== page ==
«1 veiled disagreement VEILED DISAGREEMENT * H ow I should weigh my disagreement with you depends at least in part on how reliable I take you to be. ...»
For the Anna–Tommy case to cause trouble, then, we would have to imagine Anna’s world being such that she has access to the views of no one other than herself and Tommy, or else we would have to imagine Anna’s living in a world populated by a great many people who think like Tommy do, and share all the bizarre background beliefs required to make his method coherent. These worlds are so different from our own that it is hard to know what to say about them. But if we had to formulate a principle for reasoning under such circumstances, it is at least credible that an agent such as Anna should suspend belief in her answer to Problem #9, along with a great many other beliefs. In such a world, Anna might well not know what to think about much of anything. Even in such an otherworldly context, then, Impartiality arguably gives the correct answer.
Master Proof JOP 587 veiled disagreement
v. life versus truth Applying the veil of ignorance to the present context illuminates the very different ways in which disagreement gets handled in political theory and epistemology. I have argued that the veil helps us see how Impartiality yields the rational response to disagreement.
But of course Impartiality, in many cases, yields the conclusion that we should suspend belief. This is a curious result in the present context, since political theorists employ the veil of ignorance to achieve consensus over a particular political arrangement. Rawls, for instance, supposes that individuals behind the veil will agree on his two principles of justice; others have fashioned veils that promote utilitarianism, and so on. Such accounts obtain consensus because of what they do and do not allow behind the veil, and because of how they require parties behind the veil to reason. Rawls’s “thick” veil excludes not just the place of individuals in society, and their own moral and political views, but also excludes information about the character of the moral and political disagreement itself. Individuals behind the veil are supposed to make their decision based only on their rational self-interest, albeit from their veiled perspective. Under these tightly restricted conditions, it is plausible to suppose that rational agents would agree on a theory of justice.22 The epistemologist gets different results by conceiving of the situation in a fundamentally different way. In the context of peer disagreement, the goal is to proportion one’s credence in p to the probability of p given the evidence. The veil works as a heuristic device allowing us to set aside factors that are irrelevant and distracting to an accurate consideration of the evidence. Rawls, in contrast, does not seek any such thing. He begins by setting aside a great deal of information that clearly is evidentially relevant, and then requires individuals behind the veil to ask themselves not which theory the remaining evidence best supports but which theory will best serve their self-interest. There is no reason at all to think that conclusions produced under these conditions will be true, or even well-proportioned to the evidence.23 This sounds like John Rawls, A Theory of Justice (Cambridge: Harvard, 1971), chapter 3. For a useful summary, see Samuel Freeman, Rawls (New York: Routledge, 2007), chapter 4. For some recent reflections on how to cope with disagreement that persists even behind Rawls’s veil, see Ryan Muldoon et al., “Disagreement behind the Veil of Ignorance,” Philosophical Studies, clxx, 3 (September 2014): 377–94.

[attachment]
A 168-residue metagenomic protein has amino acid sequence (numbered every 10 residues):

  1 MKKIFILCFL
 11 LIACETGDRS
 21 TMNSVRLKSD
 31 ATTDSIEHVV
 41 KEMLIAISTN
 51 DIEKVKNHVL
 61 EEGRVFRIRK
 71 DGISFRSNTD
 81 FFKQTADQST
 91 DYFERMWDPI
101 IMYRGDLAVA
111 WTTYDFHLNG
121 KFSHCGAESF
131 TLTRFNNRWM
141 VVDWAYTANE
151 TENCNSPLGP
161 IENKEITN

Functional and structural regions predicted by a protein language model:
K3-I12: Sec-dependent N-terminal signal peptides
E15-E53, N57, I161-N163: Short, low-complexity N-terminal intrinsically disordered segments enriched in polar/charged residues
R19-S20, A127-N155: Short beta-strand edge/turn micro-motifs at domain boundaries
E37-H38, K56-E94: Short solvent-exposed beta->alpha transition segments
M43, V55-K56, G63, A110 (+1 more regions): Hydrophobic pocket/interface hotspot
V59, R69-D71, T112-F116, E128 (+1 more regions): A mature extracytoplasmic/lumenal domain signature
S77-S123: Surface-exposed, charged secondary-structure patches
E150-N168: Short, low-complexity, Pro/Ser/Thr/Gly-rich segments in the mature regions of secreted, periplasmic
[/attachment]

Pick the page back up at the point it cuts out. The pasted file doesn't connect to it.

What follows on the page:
See Chandran Kukathas and Philip Pettit, Rawls: A Theory of Justice and its Critics (Stanford: University Press, 1990), p. 72: “The point of the contractarian enterprise is not to identify what justice requires….The point is to identify a way of organizing society…which fits with the constraints of the concept of right, in particular the